Thursday, March 10, 2011

A Peek inside a Meat Shop

Dusty D finds fascinating this little turn-of-the-century cut from the Normal News depicting the interior of the Banghart meat market at 207 Michigan Avenue (more recently TC Speakeasy's, though there was a street address renumbering around this time that might make the location slightly further up or down the street).

If we assume it is an accurate depiction of the meat market, let's see what you might have seen during a visit. There are some strings of sausages hanging at top left. Beneath them is a line of salami-type deli meats. The largest one appears to be head cheese. Beneath that is a suckling pig, and underneath is what resembles a ham. Dusty D can't tell if these meats are displayed in the open air or if this case is glass-fronted and somehow refrigerated in this era of iceboxes.

What appears to be a sheep [?] carcass is hung next to the meats. In the rear of the shop, the proprietor uses a hacksaw to saw off part of what looks like a section connected to ribs for a waiting female customer with a basket. Above the proprietor hangs a ham, with some additional larger cuts hanging in the rear of the shop. These are not refrigerated.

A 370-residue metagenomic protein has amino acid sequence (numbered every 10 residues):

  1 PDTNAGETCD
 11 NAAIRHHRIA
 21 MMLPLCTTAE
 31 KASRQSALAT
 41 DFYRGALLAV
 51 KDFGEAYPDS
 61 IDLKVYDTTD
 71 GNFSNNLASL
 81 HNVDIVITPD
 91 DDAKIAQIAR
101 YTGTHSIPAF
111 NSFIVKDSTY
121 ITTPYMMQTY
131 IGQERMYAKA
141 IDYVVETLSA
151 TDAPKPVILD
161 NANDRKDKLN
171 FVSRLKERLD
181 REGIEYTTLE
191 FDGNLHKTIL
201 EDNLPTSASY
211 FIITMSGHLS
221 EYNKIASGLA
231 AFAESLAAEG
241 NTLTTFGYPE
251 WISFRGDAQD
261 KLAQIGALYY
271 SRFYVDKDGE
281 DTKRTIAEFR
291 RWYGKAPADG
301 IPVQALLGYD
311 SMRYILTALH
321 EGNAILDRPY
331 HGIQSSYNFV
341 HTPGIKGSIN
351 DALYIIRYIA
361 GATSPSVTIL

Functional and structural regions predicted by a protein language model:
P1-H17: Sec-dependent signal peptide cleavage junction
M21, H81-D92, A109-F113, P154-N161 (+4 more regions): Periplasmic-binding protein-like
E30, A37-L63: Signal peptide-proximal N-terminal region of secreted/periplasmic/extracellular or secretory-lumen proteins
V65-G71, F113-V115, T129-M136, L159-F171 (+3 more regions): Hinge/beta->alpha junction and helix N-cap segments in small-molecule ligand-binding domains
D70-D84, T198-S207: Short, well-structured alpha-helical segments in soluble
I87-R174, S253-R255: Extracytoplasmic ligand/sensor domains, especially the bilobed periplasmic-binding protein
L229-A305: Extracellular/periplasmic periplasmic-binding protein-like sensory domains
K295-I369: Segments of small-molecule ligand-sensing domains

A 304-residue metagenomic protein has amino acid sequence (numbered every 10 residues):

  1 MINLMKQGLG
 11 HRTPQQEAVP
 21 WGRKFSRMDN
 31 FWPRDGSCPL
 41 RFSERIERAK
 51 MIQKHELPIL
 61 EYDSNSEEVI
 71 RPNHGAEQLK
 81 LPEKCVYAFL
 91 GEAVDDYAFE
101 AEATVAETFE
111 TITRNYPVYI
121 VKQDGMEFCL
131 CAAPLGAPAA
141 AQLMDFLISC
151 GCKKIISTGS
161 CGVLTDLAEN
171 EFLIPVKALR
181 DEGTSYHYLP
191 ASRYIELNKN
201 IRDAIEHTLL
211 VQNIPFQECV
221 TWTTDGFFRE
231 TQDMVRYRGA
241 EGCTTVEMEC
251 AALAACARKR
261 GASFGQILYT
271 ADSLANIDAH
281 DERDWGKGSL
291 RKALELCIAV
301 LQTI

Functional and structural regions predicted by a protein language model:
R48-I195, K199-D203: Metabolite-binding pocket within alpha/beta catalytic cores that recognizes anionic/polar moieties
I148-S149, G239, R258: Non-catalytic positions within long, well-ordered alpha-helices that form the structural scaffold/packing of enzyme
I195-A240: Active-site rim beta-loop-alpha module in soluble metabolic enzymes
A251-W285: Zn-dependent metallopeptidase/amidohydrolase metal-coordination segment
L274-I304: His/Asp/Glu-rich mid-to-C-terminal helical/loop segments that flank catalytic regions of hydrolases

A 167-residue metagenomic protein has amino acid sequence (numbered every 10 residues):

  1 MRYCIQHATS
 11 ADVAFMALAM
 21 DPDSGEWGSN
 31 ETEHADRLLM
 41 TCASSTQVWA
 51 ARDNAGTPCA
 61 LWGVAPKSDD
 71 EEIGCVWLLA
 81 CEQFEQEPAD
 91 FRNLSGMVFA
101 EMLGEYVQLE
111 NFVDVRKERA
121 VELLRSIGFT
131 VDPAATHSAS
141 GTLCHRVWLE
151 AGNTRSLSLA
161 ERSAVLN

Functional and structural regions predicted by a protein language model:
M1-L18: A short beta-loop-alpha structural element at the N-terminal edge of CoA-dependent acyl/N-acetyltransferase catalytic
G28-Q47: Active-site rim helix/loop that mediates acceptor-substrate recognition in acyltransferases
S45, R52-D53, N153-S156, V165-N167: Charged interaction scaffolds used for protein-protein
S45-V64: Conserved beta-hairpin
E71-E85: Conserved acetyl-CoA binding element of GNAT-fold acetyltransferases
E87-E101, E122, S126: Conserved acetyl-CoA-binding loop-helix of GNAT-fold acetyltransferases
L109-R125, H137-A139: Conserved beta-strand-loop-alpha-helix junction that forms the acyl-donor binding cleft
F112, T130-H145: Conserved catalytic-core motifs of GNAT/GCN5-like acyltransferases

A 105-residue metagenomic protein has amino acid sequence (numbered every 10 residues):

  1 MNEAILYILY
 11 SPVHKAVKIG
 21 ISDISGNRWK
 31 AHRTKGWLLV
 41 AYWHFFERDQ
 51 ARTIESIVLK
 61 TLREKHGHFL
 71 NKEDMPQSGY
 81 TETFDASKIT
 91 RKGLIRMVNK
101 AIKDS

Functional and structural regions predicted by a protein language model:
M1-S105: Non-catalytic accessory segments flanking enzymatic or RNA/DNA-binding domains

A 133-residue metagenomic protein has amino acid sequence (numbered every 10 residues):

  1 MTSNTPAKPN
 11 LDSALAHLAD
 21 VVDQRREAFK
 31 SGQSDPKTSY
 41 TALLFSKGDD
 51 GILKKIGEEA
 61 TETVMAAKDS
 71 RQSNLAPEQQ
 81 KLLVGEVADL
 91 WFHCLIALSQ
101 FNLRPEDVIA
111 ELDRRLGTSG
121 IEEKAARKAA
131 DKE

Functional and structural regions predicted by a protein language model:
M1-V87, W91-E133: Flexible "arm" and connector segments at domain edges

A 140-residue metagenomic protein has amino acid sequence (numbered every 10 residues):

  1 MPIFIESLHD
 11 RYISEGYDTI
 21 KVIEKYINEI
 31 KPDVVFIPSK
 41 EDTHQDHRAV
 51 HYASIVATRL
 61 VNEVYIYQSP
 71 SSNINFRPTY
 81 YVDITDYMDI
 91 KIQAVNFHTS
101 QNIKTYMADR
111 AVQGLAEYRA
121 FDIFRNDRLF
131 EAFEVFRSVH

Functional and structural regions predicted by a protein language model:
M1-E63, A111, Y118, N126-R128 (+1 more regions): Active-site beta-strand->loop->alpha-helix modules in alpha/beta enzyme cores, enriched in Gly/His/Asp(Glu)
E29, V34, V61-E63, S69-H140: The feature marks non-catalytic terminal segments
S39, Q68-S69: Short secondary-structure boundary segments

If this cut is from around the turn of the century, it's long before the building-wide refrigeration that only started to slowly become more common after World War II, with home AC trailing that. So DD is hoping this meat market had a quick turnover of fresh meats...and that they were cooked thoroughly.


Fritz said...

I think the left side shows a display behind the front window of the store. "Meat Market" would then be on the outside of the building. And the column in the center would be the left side of the doorway.

To my modern eye, it's an odd contrast to see the customer standing there in her fancy hat and dress while the the butcher saws off a portion of ribs.

Dusty D said...

Ah, I see what you mean; that seems reasonable. Yes, it looks like the front window, now that you mention it. Hmm, meat sitting in a sunny front window...a little scary sometimes to see the food safety practices of the past.